April 23, 2024
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Book Talk: Alumnus explores late 1960s NYC in new novel

Elan Barnehama ’78 includes Vietnam War, N.Y. Mets in 'Escape Route'

Elan Barnehama’s new book, Elan Barnehama’s new book,
Elan Barnehama’s new book, "Escape Route," is set in the late 1960s. Image Credit: Photo contributed.

Elan Barnehama’s new book, Escape Route (Running Wild Press, 2022), is set in New York during the late 1960s. The coming-of-age story is told by Zach, a teenager, first-generation son of Holocaust survivors, and New York Mets fan. Zach becomes obsessed with the Vietnam War and finding an escape route for his family based on the belief that the U.S. government will round up and incarcerate Jews.

Binghamton Magazine: Where did the idea come from for Escape Route?

Elan Barnehama: I’m interested in what happens away from the spotlight, inside the crowds. I’m drawn to individual stories that contribute to a moment. We collaborate to create history. It’s a team sport. We all enter the world in the middle of events — not all of them good. We can choose to embrace our lives or whine loudly about our circumstances. Or we can muster the courage to imagine a life that has yet to exist.

My characters are growing up within arm’s length of great historical moments. They have to decide if they want to participate or watch or ignore what is happening around them. The 1960s were loud, idealistic and divisive with a lot of good music and free love. Outrageous was the norm for a counterculture that forced the nation to shake off the sleepy 1950s. The 1960s began with the promise of a JFK presidency, symbolizing a generational shift in power. But then came assassinations, the Vietnam War, cities on fire and a turbulent civil rights movement. It didn’t take long for the U.S. to find itself in a serious identity crisis. That was where I wanted my characters to begin.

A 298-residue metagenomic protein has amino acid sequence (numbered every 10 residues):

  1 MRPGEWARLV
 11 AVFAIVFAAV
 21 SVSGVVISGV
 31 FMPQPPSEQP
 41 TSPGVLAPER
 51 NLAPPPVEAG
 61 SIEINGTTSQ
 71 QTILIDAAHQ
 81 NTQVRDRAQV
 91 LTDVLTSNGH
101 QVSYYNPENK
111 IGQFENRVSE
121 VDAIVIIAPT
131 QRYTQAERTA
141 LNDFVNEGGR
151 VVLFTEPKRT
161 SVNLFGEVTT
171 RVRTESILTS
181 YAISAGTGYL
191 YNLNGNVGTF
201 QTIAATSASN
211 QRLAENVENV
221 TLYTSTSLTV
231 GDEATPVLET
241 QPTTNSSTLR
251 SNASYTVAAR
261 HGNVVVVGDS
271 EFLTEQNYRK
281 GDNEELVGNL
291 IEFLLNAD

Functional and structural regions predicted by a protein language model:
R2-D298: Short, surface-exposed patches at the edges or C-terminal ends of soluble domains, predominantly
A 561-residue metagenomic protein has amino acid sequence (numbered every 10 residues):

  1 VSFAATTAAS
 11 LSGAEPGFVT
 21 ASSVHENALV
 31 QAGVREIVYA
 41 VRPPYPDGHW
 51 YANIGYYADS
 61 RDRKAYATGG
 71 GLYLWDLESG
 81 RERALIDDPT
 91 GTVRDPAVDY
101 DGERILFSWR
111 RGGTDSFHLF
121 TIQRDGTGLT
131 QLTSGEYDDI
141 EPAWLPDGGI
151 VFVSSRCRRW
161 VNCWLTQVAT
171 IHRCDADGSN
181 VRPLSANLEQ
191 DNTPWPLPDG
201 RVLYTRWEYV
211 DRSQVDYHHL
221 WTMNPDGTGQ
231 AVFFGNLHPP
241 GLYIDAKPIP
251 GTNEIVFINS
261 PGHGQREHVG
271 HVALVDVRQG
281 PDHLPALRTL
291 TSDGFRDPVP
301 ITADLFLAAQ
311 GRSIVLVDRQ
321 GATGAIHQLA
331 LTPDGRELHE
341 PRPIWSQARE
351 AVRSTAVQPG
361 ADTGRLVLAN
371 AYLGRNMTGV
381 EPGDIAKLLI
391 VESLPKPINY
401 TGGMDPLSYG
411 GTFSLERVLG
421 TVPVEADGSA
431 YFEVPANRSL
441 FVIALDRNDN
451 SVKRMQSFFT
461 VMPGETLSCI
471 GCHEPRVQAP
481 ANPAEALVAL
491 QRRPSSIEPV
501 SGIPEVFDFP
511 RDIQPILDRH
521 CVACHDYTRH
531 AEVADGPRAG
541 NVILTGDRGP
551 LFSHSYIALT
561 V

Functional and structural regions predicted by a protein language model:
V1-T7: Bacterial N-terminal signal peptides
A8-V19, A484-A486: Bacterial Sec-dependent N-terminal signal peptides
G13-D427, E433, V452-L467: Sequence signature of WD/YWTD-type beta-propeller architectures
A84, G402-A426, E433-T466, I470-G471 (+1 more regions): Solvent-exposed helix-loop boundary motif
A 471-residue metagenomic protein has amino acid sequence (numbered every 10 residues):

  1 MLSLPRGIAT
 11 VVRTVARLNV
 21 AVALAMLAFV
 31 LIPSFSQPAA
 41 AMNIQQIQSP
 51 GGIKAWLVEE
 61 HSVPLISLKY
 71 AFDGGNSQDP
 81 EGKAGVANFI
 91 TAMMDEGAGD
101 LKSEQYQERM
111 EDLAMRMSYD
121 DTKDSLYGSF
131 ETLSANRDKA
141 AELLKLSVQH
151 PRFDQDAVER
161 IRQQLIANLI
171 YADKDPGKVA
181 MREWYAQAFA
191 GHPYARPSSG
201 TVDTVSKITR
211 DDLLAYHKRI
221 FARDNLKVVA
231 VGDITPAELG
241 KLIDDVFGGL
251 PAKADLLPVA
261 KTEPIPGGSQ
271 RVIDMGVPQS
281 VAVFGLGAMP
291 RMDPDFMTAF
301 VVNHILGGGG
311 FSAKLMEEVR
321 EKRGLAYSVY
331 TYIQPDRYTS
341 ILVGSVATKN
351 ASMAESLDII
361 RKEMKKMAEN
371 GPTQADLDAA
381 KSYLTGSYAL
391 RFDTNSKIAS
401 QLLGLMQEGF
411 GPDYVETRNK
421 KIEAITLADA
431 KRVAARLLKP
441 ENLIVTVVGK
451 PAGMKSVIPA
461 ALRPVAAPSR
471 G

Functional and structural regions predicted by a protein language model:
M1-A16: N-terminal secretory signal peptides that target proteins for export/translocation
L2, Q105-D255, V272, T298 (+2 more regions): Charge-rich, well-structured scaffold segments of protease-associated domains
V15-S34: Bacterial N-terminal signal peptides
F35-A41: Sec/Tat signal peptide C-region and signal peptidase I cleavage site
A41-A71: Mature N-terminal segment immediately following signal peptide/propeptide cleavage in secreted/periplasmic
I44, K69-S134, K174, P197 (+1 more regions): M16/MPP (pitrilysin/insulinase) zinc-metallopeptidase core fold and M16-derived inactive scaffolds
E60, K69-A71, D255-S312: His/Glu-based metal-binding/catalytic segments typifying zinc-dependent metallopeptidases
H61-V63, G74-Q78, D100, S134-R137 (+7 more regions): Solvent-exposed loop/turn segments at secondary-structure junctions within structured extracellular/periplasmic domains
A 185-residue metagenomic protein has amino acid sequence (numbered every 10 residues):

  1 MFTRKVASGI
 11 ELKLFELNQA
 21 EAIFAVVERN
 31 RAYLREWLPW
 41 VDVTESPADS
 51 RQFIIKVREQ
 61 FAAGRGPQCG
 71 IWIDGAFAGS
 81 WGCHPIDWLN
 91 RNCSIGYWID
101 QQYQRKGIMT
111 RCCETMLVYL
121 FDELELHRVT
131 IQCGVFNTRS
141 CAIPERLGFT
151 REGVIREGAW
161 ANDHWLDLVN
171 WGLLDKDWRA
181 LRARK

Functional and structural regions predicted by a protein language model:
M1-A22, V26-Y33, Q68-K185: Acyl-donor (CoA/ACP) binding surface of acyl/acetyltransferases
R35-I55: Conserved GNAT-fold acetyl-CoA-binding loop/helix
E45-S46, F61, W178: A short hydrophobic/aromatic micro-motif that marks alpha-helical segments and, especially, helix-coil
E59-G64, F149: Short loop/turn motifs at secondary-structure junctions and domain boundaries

BM: You graduated from Binghamton in 1978, so you would be roughly the same age as Zach. How much of you is reflected in him?

EB: Escape Route is inspired by biographical content, but it is not autobiographical. Like Zach, I grew up in Queens, joined in anti-war rallies and was heavily influenced by the music and politics of the 1960s. My grandparents managed to escape Hitler’s Europe during the 1930s. I grew up certain I would one day need to escape the U.S. when it was decided that Jews were no longer welcome. I had no reason to think it wouldn’t happen. These days, it seems even more likely.

BM: How did the war affect you then? And how does it affect you now?

EB: The war in Vietnam consumed me. It influenced many of my choices and decisions. I assumed the war would still be going on when I reached draft age. I was not sure what I would do. The political views I hold today remain grounded in my reactions to the Vietnam War.

BM: Zach is a Mets fan. How much does baseball factor into the story? Is it an escape from reality for him?

EB: Baseball is not an escape for Zach; it’s a point of view. Sport, like art, is a way of understanding the world and our place in it. They both expand our idea of what’s possible.

BM: What else would you like fellow alumni to know about the book?

EB: Many of the themes in Escape Route are relevant to the current political climate. And I’d like to acknowledge two exceptional teachers I had at Binghamton: Susan Strehle and Gayle Whittier. Their influence continues to resonate.

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